Regulatory challenges in getting medical devices ready for the market

Rachael Histed, Associate, DLA Piper.

29 November 2011

The current challenges faced by the healthcare sector are creating a wealth of opportunity for innovation in the medical devices industry.

With tightening budgets, an aging population and an impending shortage of healthcare professionals, the healthcare industry is crying out for improvements in the diagnosis, prevention, treatment and rehabilitation of illness and disease.

Clinicians and researchers who are inventing and pioneering new products or services potentially have a lucrative global market at their feet. Yet the highly regulated and global nature of the healthcare sector can also lead to extreme challenges as the product is launched as a business venture, including high costs, lengthy administration processes and delays in access to market.

The regulatory landscape for medical devices, both in Europe and globally, is currently under the microscope. While many industry stakeholders are calling for a more streamlined method of getting products certified for distribution, the challenge facing industry regulators is to strike a delicate balance between fostering innovation and maintaining the highest levels of patient safety.

Regulatory framework

Within the European Economic Area (EEA), medical devices are mainly regulated by three European Directives:

  • The Medical Devices Directive (MDD)
  • The Active Implantable Medical Devices Directive (AIMDD)
  • The In Vitro Diagnostic Devices Directive (IVDD)

The Directives were put in place to provide a harmonised regulatory procedure for all medical devices within the EEA, implemented in the UK by the Medical Devices Regulations 2002, as amended. Whilst certain medical devices are exempt, most must carry a CE mark confirming that a manufacturer is satisfied that the product conforms with the essential requirements in the relevant Directives and that it is fit for purpose.

The MDD and IVDD include a classification system whereby the level of regulatory control to be applied to a medical device is proportionate to the degree of associated risk. Therefore stricter controls apply to higher-risk products.

In some cases, a 'Notified Body' (an authorised third party) must be involved in conformity assessment and if so an identification number must also be assigned to it by the Commission.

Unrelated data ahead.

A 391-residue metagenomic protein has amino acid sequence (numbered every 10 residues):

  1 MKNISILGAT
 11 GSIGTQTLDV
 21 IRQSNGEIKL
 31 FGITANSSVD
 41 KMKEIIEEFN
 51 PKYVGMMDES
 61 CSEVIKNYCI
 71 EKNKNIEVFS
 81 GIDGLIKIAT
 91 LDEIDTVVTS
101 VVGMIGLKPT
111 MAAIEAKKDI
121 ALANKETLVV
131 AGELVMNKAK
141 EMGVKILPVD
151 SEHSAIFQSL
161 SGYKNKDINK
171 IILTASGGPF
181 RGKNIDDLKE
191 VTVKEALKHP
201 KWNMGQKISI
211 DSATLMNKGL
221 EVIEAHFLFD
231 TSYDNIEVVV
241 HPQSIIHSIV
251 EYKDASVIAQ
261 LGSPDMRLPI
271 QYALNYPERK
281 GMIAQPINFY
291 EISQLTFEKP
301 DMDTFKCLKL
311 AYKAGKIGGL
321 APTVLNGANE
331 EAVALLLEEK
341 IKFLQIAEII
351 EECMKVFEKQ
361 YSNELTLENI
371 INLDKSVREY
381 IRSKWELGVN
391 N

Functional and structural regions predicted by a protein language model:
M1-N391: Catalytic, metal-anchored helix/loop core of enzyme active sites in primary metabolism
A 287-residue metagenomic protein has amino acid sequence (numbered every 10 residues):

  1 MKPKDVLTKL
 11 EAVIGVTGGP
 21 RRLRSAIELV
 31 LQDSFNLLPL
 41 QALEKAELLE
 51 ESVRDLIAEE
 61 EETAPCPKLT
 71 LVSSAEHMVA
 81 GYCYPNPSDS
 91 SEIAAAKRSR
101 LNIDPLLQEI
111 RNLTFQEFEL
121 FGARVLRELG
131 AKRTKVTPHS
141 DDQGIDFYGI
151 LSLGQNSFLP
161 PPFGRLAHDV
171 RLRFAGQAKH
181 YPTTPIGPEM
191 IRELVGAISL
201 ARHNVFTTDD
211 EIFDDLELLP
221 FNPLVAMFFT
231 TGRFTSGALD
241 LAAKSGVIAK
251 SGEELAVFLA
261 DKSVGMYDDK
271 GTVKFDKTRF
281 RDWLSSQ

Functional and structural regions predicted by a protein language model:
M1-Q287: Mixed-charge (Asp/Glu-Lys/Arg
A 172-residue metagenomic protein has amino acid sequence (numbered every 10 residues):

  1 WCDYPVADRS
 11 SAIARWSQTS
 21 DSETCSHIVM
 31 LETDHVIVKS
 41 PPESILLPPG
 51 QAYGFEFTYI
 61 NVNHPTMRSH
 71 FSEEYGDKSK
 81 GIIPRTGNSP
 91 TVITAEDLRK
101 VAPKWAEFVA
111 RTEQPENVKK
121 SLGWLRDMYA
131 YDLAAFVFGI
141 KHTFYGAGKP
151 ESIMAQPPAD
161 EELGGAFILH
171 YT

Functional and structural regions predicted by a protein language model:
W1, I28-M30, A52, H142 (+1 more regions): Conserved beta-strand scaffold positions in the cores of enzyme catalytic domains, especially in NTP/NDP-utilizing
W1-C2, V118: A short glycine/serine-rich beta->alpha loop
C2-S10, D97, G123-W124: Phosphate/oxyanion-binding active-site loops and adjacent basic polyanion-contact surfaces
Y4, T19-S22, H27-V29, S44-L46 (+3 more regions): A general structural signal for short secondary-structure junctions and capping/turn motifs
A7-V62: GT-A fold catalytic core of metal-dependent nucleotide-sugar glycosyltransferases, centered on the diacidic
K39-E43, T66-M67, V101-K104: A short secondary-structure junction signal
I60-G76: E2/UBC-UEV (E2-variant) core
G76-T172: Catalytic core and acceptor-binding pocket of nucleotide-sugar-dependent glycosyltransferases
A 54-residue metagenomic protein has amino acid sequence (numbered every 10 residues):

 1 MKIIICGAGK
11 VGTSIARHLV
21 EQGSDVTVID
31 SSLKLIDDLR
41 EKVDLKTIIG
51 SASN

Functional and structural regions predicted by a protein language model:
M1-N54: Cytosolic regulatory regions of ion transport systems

The Competent Authority is the body responsible for implementing the requirements of the Directives in each Member State. In the UK, this is the Secretary of State for Health acting through the MHRA.

The Competent Authority is responsible for designating the Notified Bodies that check that manufacturers of medium and high risk medical devices have followed the requirements. If the product is deemed to have conformed with the necessary requirements then it should have access when exporting to the whole of the Community market without the need to comply with any national schemes.

The challenges

Despite developing the harmonised procedure, in recent years, a number of factors have come into play, including new and emerging technologies, that highlighted gaps or pointed to potential loopholes in the current framework. Revisions to both the MDD and AIMDD were agreed and came into force last year to better strengthen the regime, improve implementation and maintain public trust and confidence in the regulatory framework.

Areas addressed included the assessment of clinical data with manufacturers required to justify the lack of clinical data if none is made available; the lack of a clinical investigation for high risk devices if not undertaken; and why post market clinical follow‑up is not deemed necessary.

A requirement was added that all manufacturers based outside the EU/EEC must have an authorised representative. Manufacturers became able to CE mark products dually as medical devices and personal protective equipment where a cross over exists and medical devices which are also machinery must now meet any essential requirements of the relevant machinery directive that may be more specific than those listed within the MDD.

Access of registration data changed with the following information no longer being treated as confidential:

  • information on the registration of persons responsible for placing devices on the market according to the Directives;